Word Press Post A Day -This is clearly subjective, but some words really sound like the thing they describe (personal favorites: puffin; bulbous; fidgeting). Do you have an example of such a word (or, alternatively, of a word that sounds like the exact opposite of what it refers to)? What do you think creates this effect?
As I sat in therapy today, my therapist gave me a DBT Skill book about anxiety. I of course, was having some trouble with my depression and anxiety and she told me to simply “peruse” the book. Just look through some chapters…
Oftentimes, we hear a word, and we get this definition in our head of what it means. Usually we understand the definition correctly, and what the word sounds like in the context and our sentences sound correct. Others seem to be using it the same way as well. There are many words that have come to sounds one way, but really mean the exact opposite though. Ironic is the first one that comes to my mind.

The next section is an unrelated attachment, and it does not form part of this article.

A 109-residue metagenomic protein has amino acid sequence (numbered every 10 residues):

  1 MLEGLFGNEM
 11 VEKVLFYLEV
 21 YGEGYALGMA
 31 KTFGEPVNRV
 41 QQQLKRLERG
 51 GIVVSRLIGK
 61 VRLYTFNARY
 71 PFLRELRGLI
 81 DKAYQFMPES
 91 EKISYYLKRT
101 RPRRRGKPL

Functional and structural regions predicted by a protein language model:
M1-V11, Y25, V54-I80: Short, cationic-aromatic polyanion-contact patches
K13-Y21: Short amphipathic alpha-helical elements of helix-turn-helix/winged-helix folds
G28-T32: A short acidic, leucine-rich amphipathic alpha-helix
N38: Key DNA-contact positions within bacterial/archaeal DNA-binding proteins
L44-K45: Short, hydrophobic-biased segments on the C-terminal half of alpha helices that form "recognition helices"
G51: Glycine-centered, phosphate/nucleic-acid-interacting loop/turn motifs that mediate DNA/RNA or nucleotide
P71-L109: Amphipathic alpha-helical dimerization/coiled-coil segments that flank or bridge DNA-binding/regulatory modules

However, for this topic of conversation — I am talking about the word “peruse.” See, I was told to peruse through this book. She didn’t want to overwhelm me, just to skim through it. Unfortunately, peruse does not mean to skim through it or browse through reading something. It actually means to carefully look through and pay attention to all the details.
According to dictionary.com
verb (used with object), pe·rused, pe·rus·ing.1. to read through with thoroughness or care: to peruse a report.2. to read.3. to survey or examine in detail.